U.S. Nukes at Turkish Airbase at Risk of Being Seized by 'Hostile Forces,' Report Says

Some 50 nuclear bombs at a launching pad of the U.S.-led coalition battling ISIS come under criticism after the failed military coup in Turkey.

AP

An American stockpile of some 50 nuclear bombs stored at an airbase in southern Turkey are at risk of being captured by "terrorists or other hostile forces," a U.S. think tank reported on Monday.

Incirlik, located just 110 kilometers (70 miles) from the border with Syria, is a major NATO base and a crucial launching pad for the U.S.-led coalition battling ISIS. 

"Whether the U.S. could have maintained control of the weapons in the event of a protracted civil conflict in Turkey is an unanswerable question," said the report by the Stimson Center, a Washington-based nonprofit institution devoted to enhancing international peace, according to AFP.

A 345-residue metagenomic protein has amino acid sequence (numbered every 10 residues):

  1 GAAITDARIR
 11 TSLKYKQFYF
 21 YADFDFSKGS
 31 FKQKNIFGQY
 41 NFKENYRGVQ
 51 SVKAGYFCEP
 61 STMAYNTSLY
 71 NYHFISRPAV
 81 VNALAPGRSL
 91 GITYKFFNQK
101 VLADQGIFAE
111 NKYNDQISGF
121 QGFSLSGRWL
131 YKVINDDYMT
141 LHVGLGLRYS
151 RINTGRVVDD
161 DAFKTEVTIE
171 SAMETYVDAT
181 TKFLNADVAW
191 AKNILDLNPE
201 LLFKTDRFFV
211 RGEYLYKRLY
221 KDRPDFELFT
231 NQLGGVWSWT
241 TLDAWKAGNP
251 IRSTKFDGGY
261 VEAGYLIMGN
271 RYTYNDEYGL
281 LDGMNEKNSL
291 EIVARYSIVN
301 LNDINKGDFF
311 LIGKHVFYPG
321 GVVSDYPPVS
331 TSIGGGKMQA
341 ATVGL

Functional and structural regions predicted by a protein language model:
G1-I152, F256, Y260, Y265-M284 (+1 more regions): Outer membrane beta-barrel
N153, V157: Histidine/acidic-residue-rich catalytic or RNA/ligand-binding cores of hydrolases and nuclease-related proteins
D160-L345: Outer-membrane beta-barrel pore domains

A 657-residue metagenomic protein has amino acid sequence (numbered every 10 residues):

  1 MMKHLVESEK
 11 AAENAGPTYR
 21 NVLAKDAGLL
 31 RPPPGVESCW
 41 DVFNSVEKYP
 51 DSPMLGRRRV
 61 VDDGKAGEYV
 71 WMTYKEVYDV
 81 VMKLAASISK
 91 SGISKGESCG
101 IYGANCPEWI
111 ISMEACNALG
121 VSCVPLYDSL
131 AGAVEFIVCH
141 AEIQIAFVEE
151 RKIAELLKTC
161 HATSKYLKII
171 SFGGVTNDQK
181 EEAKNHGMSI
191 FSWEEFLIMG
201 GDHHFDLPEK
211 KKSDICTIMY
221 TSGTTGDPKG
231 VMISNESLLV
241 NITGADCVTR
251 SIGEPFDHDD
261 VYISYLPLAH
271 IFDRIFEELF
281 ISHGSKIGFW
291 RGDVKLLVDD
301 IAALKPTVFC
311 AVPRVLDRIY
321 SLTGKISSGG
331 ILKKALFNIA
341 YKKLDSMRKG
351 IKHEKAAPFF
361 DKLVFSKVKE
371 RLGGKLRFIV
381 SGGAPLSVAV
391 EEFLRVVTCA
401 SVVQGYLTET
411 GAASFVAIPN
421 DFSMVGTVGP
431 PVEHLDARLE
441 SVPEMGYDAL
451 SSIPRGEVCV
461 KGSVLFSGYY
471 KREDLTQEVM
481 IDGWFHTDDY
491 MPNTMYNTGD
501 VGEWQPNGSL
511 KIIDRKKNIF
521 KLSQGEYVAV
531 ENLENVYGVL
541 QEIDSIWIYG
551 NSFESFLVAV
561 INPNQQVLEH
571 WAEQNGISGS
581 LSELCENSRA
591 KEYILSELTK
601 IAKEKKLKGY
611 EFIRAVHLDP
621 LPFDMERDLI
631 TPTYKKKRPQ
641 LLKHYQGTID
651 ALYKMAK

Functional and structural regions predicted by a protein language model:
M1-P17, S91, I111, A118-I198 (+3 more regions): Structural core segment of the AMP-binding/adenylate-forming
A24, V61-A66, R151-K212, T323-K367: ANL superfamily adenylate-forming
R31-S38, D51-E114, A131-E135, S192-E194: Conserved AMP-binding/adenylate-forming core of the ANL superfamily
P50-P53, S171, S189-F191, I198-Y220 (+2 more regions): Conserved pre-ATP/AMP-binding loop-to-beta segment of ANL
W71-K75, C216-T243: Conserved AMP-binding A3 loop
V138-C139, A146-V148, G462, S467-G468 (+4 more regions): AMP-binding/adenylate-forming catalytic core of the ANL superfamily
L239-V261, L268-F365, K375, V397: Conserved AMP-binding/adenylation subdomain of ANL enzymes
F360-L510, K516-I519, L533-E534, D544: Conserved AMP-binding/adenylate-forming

While critics have long been alarmed about the nuclear stockpile at the base, the aftermath of the failed military coup in Turkey on July 15 has sparked renewed fear.

"From a security point of view, it's a roll of the dice" to keep the nuclear bombs stored at Incirlik, report co-author Laicie Heeley told AFP.

"There are significant safeguards in place... But safeguards are just that, they don't eliminate risk. In the event of a coup, we can't say for certain that we would have been able to maintain control," she said.

Incirlik hosts aircraft from the United States, Germany, Britain, Saudi Arabia and Qatar involved in the U.S.-led air campaign against ISIS. In an interview in July, Turkish Foreign Minister Mevlut Cavusoglu had appeared to suggest Ankara could open up Incirlik to Russia, a move that could raise concern among Turkey's NATO partners already using the base.

Turkey's decision in July 2015 to allow the U.S. to use the base at Incirlik followed a long reluctance by Ankara to become engaged in the fight against Islamist militants.